Medical risk assessment and you

Every time you encounter a medical or psychological problem, some risk assessment is involved. Regardless of whether or not you’re aware of it, you have to assess the risk involved in any action you take.

For any treatment you may seek, you have to accept possible benefits and risks caused by that treatment. Even ignoring a problem and doing nothing implies an acceptance of risk.

Unfortunately, in my experience most people are ill equipped to make these judgments because of a lack of sufficient knowledge and an unawareness of existing biases. For example, most people who visit my office seem to be much more attuned to the possible side effects of drug therapy than they are to the ill effects of doing nothing in the face of their mental illness.

This is true in spite of the reality that with most psychiatric problems the negative consequences of doing nothing are generally far worse than any potential side effects of medication.

Risk of death from untreated depression is far worse than the risk of death as a consequence of treatment. This has been shown in many studies and is highlighted in the nearly 4,000 suicides completed in Canada each year – mostly due to untreated mental illness.

Even the risk of organ damage from untreated depression is far worse than the risk of organ damage from taking an antidepressant – yet most people ask about the latter and not the former.

In the presence of constant depression and/or anxiety, the brain is known to atrophy. Taking antidepressants is neuroprotective.

Most people are also more aware of side effects of drug therapy than they are to the possible harmful effects of psychotherapy. Because it involves ‘simply talk’ people believe this must not have the same kind of powerful effects as medication.

But studies show suicidal ideation increases with psychotherapy just as it does with drug therapy – even though this is seldom discussed.

Also, there are more than 400 different kinds of ‘talk’ therapy and they are not all helpful. Some can be downright harmful. Contrary to popular belief, it is not always better to discuss traumatic experiences and sometimes talking makes people worse.

Aside from bias regarding the use of psychiatric medications, many people I see believe their use of cannabis is harmless and perhaps even helpful to their psychiatric conditions. Unfortunately, this is simply not true. Cannabis has been shown to make most psychiatric conditions worse rather than better and has not actually been found helpful for any mental health condition.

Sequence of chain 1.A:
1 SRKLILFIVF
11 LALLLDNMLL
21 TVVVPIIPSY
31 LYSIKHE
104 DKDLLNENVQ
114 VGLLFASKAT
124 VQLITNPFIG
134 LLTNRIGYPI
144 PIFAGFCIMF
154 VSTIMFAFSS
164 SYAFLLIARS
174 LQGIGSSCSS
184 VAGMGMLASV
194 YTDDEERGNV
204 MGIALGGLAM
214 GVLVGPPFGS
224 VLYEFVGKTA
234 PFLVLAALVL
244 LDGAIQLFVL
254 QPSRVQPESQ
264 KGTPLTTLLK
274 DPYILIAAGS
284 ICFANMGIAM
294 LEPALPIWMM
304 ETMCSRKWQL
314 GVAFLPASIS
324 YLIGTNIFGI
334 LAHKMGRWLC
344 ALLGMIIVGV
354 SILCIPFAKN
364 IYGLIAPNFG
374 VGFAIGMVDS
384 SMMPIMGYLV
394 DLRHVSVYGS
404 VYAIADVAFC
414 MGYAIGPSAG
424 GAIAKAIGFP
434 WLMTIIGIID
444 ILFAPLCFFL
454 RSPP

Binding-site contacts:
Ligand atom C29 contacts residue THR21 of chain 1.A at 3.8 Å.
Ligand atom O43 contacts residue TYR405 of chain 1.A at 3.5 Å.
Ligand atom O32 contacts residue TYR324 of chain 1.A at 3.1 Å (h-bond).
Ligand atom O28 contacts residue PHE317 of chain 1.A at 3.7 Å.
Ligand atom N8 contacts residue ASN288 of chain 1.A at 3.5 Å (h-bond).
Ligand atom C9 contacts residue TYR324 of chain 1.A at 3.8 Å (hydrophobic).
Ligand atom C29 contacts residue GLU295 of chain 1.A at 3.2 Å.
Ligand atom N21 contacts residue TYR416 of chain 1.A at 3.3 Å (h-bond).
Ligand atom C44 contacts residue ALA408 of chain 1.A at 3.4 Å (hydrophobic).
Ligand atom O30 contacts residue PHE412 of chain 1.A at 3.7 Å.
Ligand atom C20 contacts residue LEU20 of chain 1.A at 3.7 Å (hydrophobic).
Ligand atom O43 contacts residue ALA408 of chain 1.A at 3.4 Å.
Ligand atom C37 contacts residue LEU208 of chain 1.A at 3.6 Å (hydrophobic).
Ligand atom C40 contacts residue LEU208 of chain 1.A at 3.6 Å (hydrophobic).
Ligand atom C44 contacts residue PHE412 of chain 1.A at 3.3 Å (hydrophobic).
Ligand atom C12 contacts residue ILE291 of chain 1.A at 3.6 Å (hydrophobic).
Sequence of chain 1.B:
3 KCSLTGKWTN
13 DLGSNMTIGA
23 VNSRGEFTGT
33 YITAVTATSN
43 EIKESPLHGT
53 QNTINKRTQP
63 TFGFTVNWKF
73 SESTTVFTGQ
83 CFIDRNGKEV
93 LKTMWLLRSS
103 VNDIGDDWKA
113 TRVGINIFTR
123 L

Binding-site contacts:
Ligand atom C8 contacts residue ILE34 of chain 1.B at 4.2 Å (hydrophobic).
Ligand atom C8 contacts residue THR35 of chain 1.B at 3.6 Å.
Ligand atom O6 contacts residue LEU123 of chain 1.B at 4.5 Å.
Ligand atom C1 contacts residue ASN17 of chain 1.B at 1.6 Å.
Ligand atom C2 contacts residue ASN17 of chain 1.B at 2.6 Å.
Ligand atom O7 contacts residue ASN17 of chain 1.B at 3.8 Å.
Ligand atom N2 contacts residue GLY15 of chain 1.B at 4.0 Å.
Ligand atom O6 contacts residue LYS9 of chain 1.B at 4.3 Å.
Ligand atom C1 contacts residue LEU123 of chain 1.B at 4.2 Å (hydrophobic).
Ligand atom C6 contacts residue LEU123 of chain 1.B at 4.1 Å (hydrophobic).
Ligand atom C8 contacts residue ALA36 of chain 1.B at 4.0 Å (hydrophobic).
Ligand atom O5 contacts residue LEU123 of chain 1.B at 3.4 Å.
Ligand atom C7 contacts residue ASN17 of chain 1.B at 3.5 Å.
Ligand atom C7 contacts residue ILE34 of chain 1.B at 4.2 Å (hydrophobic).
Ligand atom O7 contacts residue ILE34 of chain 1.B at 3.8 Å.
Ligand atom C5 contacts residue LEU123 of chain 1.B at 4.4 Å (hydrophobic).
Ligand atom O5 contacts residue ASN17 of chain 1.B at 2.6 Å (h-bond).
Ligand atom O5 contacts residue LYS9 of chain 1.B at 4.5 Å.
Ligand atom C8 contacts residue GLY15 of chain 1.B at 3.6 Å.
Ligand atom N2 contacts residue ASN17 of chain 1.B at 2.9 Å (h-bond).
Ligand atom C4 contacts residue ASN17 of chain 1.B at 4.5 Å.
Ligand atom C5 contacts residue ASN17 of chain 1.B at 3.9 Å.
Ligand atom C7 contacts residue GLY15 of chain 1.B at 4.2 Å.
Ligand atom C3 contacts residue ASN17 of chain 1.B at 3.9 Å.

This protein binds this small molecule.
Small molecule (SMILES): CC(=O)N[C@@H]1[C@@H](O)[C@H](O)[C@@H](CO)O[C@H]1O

In my clinical experience, I have seen cannabis trigger psychotic episodes or panic attacks in some patients and it is a major obstacle in successful treatment of mood disorders.

Finally, with the abundance of so called natural products in the marketplace and the unlimited information – both useful and not – available on the internet, many people turn to ‘alternative’ methods for treating their mental illness.

Unfortunately, many are unaware of the risks associated with taking natural products or therapies and see no need for these treatments to be subject to regulation or testing. For some reason, many people don’t think over the counter vitamins and other natural products require such limits as testing or regulation.

Many studies have shown natural health products often don’t contain the ingredients they advertise.

When it comes to the question of testing, I can’t understand why anyone would support a company making a claim about a product, which cannot be supported by evidence.

History is filled with stories of snake oil salesmen and charlatans of all kinds making false claims for personal profit. Not only does this harm people by giving false hope and delaying more effective treatment, but many so called treatments may also have harmful effects, which have not been documented in studies.

A great book highlighting the history of such practices is Charlatan: America’s Most Dangerous Huckster, the Man who Pursued Him and the Age of Flimflam, by Pope Brock.

It seems like common sense to me to have some regulations in place to ensure people get what they pay for and can be assured of the effects a product will have.

Finally, we recently asked health food stores in Kelowna to provide information to individuals buying gluten free products about an ongoing study testing a potential treatment for celiac disease. Most refused to help since clinical research is not consistent with their ‘philosophy’ (or financial best interest I suppose) – even though there are currently no treatments for Celiac disease aside from a gluten free diet.

I question what philosophy chooses untested products over effective treatment as proven in clinical trials?

 

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